Especially that last question has proven difficult to answer. Choose a so-called K-factor that is too high, and the ratings fluctuate too much and overrepresent recent performance. Set it too low and the ratings won't be able to keep up with changes in actual performance. This is a trade-off between stability and adaptability that all ranking systems must make. ELO tends to the safe side; a chess outsider without ELO rating beating Magnus Carlson in a tournament setting would instantly elevate that person to world-class status. However, their rating after such a tournament would not exceed that of a local club player.
ELO ratings have the neat property of being easy to compute. This was more important in the 1960's, when it was first introduced in chess, than it is now, but it still adds to its elegance. In the example above, with , player X's updated rating will be
with being 1 for a win, 0.5 for a draw and 0 for a loss. That means that X stands to gain 28.6 points in case of a win or 12.6 for a draw and stands to lose only 3.4 points in the (likely) case of a loss.
Another option for ordering things is by way of eigenvector centrality. Though it may sound intimidating, the idea behind it is relatively simple. Let's perform the following thought experiment: consider the end of a football league season. Instead of determining the ranking by awarding points for every win (or draw) and awarding a cup to the team with the most accumulated points, award the cup to a random team. Then, have that team pass on the cup to a random team that they lost to during the season. Have that team do the same, and then the next team, and so on. If we keep repeating this a very large number of times, we'd expect the teams that did well during the season to receive the cup relatively often since they regularly end up in the cup selection pool. Teams that did not win much aren't picked for the cup selection pool as frequently and are hence expected to receive the cup less often. We can then rank the teams on the proportion of time they held onto the cup during this process.
So why is this concept called eigenvector centrality? Centrality is a term in graph theory which measures the importance of nodes in a network. The league above can be considered as a network when we regard every team as a node, and add arcs from losing teams to winning teams. Centrality in this context is the fraction of time you expect to visit a node during an infinite random walk on the network — which is how we model the cup passing scheme above.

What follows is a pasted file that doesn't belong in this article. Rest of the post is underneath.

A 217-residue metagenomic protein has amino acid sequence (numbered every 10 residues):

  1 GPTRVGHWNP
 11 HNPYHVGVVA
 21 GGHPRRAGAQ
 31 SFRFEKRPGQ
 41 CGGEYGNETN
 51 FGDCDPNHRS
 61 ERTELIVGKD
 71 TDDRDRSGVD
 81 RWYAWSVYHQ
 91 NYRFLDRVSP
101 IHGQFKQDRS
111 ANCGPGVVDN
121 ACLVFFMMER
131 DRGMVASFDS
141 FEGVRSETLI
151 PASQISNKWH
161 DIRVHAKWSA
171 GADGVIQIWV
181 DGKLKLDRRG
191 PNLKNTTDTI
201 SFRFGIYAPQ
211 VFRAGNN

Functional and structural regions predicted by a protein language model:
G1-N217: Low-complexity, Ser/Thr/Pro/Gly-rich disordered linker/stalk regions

To make sense of the eigenvector part of the name, we turn to a special property of this so-called long-run distribution. It turns out that if you award the cup randomly to a team according to this distribution and then have that team pass on the cup one more time, the distribution does not change. Intuitively, this may make sense: if we've already passed on the cup infinitely many times, what's one more going to do? This can be expressed mathematically as follows: let be the long-run distribution expressed as a column vector of size , where is the number of teams. Let be the transition matrix, which describes the probability of passing the cup from one team to another. For teams any two teams and , we set
with being the number of times team beat team and the number of times team won in total. Since this is only defined for teams that had wins, we disregard any teams violating this requirement and place them at the bottom of the table. Then there exists a unique scalar value such that